Crude oil prices retained gains in Asia on Wednesday as China’s first quarter GDP met expectations even as other data from China on retail sales, industrial output, fixed asset investment fell below levels seen, though support from stepped-up fighting in Yemen and mixed industry data on U.S. supplies rounded the near-term picture to the upside.
The American Petroleum Institute said Tuesday that U.S. crude stockpiles last week rose by 2.6 million barrels, while distillate supplies eased 566,000 barrels and gasoline inventories fell 4.1 million barrels.
Energy traders await the release of the EIA weekly storage report on Wednesday. Last week, crude futures fell sharply after inventory levels increased by 10.95 million barrels for the week that ended April 3, representing the highest weekly buildup in more than 13 years.
The massive surge pushed U.S. storage to 482.4 million barrels, its highest level in more than 80 years.
China’s first quarter GDP rose 7.0% year-on-year, matching expectations, while industrial output gained 5.6%, below the 6.9% seen and retail sales increased 10.2%, lower than 10.9% expected and fixed assets investment gained 13.5%, less than the 13.8% seen.
The figures follow disappointing Chinese trade data on Monday. Last month, exports in China declined by 15% on a year-over-year basis, one month after rising by nearly 50%. Chinese imports for March also fell by 12.7%, after declining by 20.5% in February.
On the New York Mercantile Exchange, WTI crude for May delivery rose 0.47% to $53.54 a barrel.
Overnight, crude oil futures surged on Tuesday to move into positive territory for the year, amid continuing unrest in Yemen and mixed long-term forecasts on demand and production.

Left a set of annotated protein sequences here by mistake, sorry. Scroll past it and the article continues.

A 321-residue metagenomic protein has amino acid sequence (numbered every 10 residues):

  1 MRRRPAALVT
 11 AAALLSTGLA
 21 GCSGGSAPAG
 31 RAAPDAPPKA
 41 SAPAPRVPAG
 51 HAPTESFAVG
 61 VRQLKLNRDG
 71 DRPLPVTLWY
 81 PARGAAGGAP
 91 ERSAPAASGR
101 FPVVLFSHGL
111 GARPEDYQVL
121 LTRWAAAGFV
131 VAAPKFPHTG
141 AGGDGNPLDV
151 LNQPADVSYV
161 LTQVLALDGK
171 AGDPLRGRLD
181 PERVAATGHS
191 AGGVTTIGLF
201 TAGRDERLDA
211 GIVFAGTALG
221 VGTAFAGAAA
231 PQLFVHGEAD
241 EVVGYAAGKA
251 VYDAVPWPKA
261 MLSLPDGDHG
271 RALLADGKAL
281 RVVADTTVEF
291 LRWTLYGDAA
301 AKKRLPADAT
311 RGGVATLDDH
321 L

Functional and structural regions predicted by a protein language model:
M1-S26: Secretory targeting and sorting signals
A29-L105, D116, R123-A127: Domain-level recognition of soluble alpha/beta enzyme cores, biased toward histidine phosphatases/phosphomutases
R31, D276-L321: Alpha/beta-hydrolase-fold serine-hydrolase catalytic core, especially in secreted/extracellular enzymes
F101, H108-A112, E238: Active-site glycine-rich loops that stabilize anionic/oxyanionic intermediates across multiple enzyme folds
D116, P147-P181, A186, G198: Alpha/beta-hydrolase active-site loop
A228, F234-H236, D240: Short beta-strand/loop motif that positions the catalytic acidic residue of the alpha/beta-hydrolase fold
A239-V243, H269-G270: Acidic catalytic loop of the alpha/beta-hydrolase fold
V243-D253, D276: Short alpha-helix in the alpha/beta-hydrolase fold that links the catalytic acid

On the Intercontinental Exchange (ICE), Brent crude for June delivery rose above $60 a barrel in U.S. afternoon trading before falling slightly back to settle at $59.92 (up 0.88 or 17. The spread between international and the U.S. domestic benchmarks for crude decreased to $6.52 from $7.64 on Monday.
Crude futures received a boost as fighting escalated between Iranian-backed, Shiite-led Houthi rebels and Sunni-led Saudi Arabian troops. Saudi warplanes destroyed a military academy and a football stadium located in Yemen’s Southwestern province of Dhamar, officials confirmed on Tuesday. The venues reportedly were being used by the Houthi rebels to store weapons, according to the Saudi military.
Yemen is strategically located on the Bab el-Mandeb strait, one of the world’s largest chokepoints for oil. A closure of the narrow entrance could limit outflows into the Gulf of Aden. Energy traders are sensitive to risky geopolitical news involving Saudi Arabia.
Prices remained relatively unchanged after the Energy Information Administration (EIA) released its annual energy outlook for 2015 on Tuesday. The EIA estimates that brent will average $56 a barrel for the remainder of the year before increasing to $76 a barrel in 2018. The report predicts a slower increase in prices over the next two years in comparison with current oil futures.
By 2020, the EIA estimates that production will rise to 10.6 million barrels per day, up from its current level at approximately 9 million